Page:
In the afternoon, after one of his remarkable personal encounters, this time at the Curran-Frommhold Prison to meet with ninety-five inmates, the pope's homily at the concluding Mass seemed to be a programmatic prelude to the Synod on the Family. As with the address to the bishops earlier in the day, he scolded — no other word will do — those whom he regards as rigid followers of rules, and not the Spirit. He did this last year prior to the 2014 Synod when, in a homily, he criticized those who, like the ancient Pharisees, follow hundreds of minute precepts — something Our Lord told them they should not deviate from by one jot or tittle, but must also fulfill the weightier matters of the Law.
It's best to speak of precisely what the Holy Father said in this context. Towards the end of his homily, in his somewhat vague way, he again advocated care for our common home, his environmental theme, but also recognition of the need for an openness to life, that "invites all those who want to share the prophecy of the covenant of man and woman, which generates life and reveals God!" In other words, he reflected the full Catholic position, something that has both liberal and conservative elements, as those are understood in current American culture.
It was what he said earlier, in his reflection on the Gospel — where the apostles are worried about healers who are not among the formal adherents to the Lord — that Francis expressed a radical view that may well tell us what will start to happen at the Synod on the Family next weekend:
Moses and Jesus both rebuke those closest to them for being so narrow! . . .For them, his openness to the honest and sincere faith of many men and women who were not part of God's chosen people seemed intolerable. The disciples, for their part, acted in good faith. But the temptation to be scandalized by the freedom of God, who sends rain on the righteous and the unrighteous alike (Mt5:45), bypassing bureaucracy, officialdom and inner circles, threatens the authenticity of faith. Hence it must be vigorously rejected.
There's much to be said against rigid institutions that betray the freedom and action of the Spirit, but much also to be said in favor of those institutions, and the good and faithful pastors who run them, that support us all through the many twists and turns of earthly life, which cannot solely be met with spontaneous recourse to the Spirit, but must also engage the dumb practicalities of daily life.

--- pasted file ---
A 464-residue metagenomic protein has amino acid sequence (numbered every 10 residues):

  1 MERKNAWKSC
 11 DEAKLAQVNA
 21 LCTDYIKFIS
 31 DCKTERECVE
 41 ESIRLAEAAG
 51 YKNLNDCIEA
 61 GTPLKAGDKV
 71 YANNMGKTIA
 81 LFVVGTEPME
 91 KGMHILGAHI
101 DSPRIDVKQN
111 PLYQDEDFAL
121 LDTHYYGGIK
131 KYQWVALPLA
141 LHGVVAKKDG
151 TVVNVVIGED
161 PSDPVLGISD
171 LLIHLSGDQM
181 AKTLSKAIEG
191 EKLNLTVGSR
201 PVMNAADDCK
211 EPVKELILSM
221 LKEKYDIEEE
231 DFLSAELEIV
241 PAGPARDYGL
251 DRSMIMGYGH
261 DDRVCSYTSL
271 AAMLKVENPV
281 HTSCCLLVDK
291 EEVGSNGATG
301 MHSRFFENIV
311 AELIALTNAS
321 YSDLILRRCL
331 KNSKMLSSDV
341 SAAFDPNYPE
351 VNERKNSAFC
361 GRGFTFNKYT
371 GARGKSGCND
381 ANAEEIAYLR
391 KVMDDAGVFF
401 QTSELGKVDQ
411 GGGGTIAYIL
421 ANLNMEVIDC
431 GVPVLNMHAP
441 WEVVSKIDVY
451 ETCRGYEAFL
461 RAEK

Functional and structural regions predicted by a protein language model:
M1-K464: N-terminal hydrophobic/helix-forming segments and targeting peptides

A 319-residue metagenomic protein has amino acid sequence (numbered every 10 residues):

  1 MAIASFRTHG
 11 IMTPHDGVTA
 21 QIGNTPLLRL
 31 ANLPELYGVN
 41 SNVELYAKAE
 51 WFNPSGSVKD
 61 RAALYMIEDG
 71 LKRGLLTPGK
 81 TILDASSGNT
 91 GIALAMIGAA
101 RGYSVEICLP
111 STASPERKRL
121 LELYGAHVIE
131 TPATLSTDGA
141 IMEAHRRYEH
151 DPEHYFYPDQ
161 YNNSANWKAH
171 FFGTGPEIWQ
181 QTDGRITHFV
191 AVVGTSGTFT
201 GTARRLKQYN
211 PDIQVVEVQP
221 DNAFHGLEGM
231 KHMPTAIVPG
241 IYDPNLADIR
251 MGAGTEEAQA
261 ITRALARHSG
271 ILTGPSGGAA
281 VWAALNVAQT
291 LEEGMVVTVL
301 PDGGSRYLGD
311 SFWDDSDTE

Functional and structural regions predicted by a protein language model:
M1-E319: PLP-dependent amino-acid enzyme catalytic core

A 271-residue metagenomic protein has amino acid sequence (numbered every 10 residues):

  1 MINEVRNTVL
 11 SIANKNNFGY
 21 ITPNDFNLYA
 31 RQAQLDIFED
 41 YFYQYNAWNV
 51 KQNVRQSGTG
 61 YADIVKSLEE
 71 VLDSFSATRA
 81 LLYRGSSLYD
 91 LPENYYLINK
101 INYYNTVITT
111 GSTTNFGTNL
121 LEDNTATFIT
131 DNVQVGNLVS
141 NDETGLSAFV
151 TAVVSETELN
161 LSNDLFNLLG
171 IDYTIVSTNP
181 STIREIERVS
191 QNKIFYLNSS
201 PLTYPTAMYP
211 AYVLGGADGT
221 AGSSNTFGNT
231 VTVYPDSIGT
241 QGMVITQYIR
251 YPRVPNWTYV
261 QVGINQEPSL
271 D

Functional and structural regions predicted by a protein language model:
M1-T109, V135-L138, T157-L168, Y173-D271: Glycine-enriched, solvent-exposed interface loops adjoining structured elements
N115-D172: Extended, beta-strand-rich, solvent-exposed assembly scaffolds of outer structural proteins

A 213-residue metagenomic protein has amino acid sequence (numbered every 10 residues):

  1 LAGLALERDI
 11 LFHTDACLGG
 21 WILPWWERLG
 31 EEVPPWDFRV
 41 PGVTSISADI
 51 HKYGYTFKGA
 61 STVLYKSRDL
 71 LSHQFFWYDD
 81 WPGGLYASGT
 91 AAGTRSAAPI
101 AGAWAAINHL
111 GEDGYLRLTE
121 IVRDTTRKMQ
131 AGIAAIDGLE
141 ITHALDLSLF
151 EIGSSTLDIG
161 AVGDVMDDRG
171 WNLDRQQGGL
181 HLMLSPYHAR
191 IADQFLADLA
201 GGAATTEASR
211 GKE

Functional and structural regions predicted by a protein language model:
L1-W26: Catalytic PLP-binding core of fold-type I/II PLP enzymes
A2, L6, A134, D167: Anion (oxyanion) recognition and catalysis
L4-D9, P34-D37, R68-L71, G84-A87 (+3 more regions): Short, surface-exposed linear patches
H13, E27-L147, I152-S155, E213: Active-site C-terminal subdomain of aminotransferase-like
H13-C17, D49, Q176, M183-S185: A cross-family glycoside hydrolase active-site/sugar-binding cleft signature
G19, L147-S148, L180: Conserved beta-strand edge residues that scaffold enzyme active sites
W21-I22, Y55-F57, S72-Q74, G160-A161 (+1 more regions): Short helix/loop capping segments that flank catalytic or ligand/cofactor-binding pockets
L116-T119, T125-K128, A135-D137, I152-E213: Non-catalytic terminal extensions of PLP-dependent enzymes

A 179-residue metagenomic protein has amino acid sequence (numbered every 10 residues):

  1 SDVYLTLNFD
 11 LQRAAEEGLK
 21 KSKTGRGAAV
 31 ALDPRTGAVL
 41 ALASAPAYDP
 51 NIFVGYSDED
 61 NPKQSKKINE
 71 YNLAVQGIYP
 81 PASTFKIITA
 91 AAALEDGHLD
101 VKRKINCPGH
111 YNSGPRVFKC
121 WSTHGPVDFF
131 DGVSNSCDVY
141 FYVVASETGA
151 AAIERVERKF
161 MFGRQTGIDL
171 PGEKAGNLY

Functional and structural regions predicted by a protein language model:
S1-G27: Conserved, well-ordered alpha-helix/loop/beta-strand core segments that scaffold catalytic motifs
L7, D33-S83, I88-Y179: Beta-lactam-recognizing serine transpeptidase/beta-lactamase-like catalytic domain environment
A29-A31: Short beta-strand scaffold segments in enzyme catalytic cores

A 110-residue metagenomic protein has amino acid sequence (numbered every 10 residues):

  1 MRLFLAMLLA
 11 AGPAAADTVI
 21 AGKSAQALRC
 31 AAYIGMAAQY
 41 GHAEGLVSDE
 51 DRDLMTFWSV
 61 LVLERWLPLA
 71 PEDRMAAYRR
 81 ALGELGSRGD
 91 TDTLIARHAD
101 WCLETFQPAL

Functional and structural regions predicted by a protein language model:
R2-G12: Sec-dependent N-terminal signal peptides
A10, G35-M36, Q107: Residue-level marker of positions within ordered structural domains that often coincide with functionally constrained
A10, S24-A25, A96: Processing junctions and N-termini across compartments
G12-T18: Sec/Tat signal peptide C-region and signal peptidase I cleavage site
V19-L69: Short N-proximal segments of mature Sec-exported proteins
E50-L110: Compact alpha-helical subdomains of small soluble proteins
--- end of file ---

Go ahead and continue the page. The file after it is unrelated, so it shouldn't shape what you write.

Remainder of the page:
Sharp criticism of the Churchmen who try to serve the people. High praise of those outside the Church who may be following the Spirit without knowing it. And all this in a homily during a Mass supposed to be the conclusion to an international meeting to help affirm and promote the family.
Even a sophisticated Catholic cannot help but find this quite unsettling. We know and agree up to a point with what the Holy Father is saying. But there's much else — much that seems far more urgent — challenging our societies. Perhaps the Synod on the Family, which begins this week, will enlighten us.
Robert Royal. "Oh, Francis!" The Catholic Thing (September 28, 2015).
Reprinted with permission from The Catholic Thing. All rights reserved. For reprint rights, write to: email@example.com.
Robert Royal is editor-in-chief of The Catholic Thing, and president of the Faith & Reason Institute in Washington, D.C. Among his books are A Deeper Vision: The Catholic Intellectual Tradition in the Twentieth Century, The Catholic Martyrs of the Twentieth Century: A Comprehensive Global History, Dante Alighieri: Divine Comedy, Divine Spirituality, The Pope's Army: 500 Years of the Papal Swiss Guard, 1492 and All That: Political Manipulations of History,The Virgin and the Dynamo: The Use and Abuse of Religion in Environmental Debates, and most recently, The God That Did Not Fail: How Religion Built and Sustains the West. Robert Royal is on the advisory board of the Catholic Education Resource Center.Copyright © 2015 The Catholic Thing